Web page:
Campaign invites people to share their identities

EDITORIAL

An interesting and very relevant social media campaign, #myidentity, will be launched today by Governor General Dame Patsy Reddy.

The campaign is the brainchild of high-profile lawyer Mai Chen, who is inviting New Zealanders to film short videos of themselves outlining their identities.

The purpose is to show that everyone has multiple identities and to hopefully break down divisive agendas that have played a role in driving major change overseas, such as the Brexit vote and the election of Donald Trump.

So far a number of New Zealanders, including Dame Patsy, Dame Jenny Shipley and comedian Ete Eteuati of the Naked Samoans have agreed to take part.

Mai Chen, who is the founder and chairwoman of the Superdiversity Centre for Law, Policy and Business, wants the group to be as diverse as possible.

With New Zealand steadily becoming one of the most diverse nations on Earth, such a campaign is valuable. Auckland is the fourth most diverse city in the OECD, and New Zealand is the fourth most diverse country.

The 2013 Census found there were more than 210 ethnicities in New Zealand, and 25 percent of the population were not born here.This is expected to increase in this year’s Census.

There are projections that by 2025, one in three Aucklanders will be Asian.

Many immigrants to New Zealand, particularly Asians, can point to experiences of discrimination. This includes Mai Chen, who has previously outlined many instances where she was abused or insulted.

She says New Zealand has successfully managed over many years to have numerous different ethnicities and cultures living side by side. That must continue for our economic prosperity, because social capital is fundamental to people wanting to be here.

The infusion of new New Zealanders has caused strain at times, the most recent example being a perceived impact on Auckland house price inflation which was blamed on Asian buyers, particularly Chinese.

An interesting and very relevant social media campaign, #myidentity, will be launched today by Governor General Dame Patsy Reddy.

The campaign is the brainchild of high-profile lawyer Mai Chen, who is inviting New Zealanders to film short videos of themselves outlining their identities.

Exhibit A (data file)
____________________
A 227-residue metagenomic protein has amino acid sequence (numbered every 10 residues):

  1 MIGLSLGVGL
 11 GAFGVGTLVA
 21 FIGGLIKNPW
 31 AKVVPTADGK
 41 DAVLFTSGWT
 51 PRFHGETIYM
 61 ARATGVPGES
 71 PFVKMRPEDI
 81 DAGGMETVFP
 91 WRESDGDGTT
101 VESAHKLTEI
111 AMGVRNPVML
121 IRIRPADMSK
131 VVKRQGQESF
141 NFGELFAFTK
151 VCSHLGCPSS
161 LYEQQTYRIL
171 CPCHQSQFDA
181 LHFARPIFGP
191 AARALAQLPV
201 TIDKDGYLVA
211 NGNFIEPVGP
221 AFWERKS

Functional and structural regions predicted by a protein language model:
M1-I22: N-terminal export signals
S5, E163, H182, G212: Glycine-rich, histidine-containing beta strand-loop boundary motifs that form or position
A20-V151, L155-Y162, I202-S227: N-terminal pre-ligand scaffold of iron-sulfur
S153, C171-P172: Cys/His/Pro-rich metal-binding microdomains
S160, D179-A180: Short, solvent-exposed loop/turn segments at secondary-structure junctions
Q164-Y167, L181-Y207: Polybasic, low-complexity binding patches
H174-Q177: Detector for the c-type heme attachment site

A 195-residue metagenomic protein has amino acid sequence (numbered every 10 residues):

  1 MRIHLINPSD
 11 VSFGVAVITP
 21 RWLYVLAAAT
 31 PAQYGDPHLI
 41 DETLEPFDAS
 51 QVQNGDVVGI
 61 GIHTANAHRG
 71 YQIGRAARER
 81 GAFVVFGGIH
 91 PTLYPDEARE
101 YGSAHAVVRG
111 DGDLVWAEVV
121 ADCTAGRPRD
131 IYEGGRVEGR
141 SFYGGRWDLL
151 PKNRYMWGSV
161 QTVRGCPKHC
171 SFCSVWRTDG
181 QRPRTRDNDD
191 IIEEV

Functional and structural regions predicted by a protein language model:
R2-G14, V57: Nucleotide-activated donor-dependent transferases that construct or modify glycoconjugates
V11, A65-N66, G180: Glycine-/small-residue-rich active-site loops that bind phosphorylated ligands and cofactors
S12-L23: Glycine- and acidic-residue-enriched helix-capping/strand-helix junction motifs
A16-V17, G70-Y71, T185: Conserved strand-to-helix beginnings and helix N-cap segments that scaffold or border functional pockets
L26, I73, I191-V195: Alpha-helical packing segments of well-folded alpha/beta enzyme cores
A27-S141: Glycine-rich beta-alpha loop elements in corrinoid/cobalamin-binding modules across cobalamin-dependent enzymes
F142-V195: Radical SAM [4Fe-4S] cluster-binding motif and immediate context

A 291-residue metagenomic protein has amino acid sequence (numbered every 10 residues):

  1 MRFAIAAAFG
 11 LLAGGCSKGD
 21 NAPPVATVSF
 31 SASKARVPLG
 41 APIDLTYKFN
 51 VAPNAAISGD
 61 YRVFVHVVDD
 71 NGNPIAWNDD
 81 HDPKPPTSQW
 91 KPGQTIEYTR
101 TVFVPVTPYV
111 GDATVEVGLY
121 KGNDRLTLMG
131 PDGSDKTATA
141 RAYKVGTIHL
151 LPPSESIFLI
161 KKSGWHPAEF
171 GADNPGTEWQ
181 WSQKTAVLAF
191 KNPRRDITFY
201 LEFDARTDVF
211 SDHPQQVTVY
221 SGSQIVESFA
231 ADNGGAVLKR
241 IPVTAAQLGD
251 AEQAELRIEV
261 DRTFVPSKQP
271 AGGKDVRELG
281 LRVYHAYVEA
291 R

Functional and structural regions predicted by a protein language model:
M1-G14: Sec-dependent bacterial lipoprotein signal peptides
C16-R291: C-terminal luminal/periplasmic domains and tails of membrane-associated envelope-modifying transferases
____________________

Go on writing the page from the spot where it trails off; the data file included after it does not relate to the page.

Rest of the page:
The purpose is to show that everyone has multiple identities and to hopefully break down divisive agendas that have played a role in driving major change overseas, such as the Brexit vote and the election of Donald Trump.

So far a number of New Zealanders, including Dame Patsy, Dame Jenny Shipley and comedian Ete Eteuati of the Naked Samoans have agreed to take part.

Mai Chen, who is the founder and chairwoman of the Superdiversity Centre for Law, Policy and Business, wants the group to be as diverse as possible.

With New Zealand steadily becoming one of the most diverse nations on Earth, such a campaign is valuable. Auckland is the fourth most diverse city in the OECD, and New Zealand is the fourth most diverse country.

The 2013 Census found there were more than 210 ethnicities in New Zealand, and 25 percent of the population were not born here.This is expected to increase in this year’s Census.

There are projections that by 2025, one in three Aucklanders will be Asian.

Many immigrants to New Zealand, particularly Asians, can point to experiences of discrimination. This includes Mai Chen, who has previously outlined many instances where she was abused or insulted.

She says New Zealand has successfully managed over many years to have numerous different ethnicities and cultures living side by side. That must continue for our economic prosperity, because social capital is fundamental to people wanting to be here.

The infusion of new New Zealanders has caused strain at times, the most recent example being a perceived impact on Auckland house price inflation which was blamed on Asian buyers, particularly Chinese.

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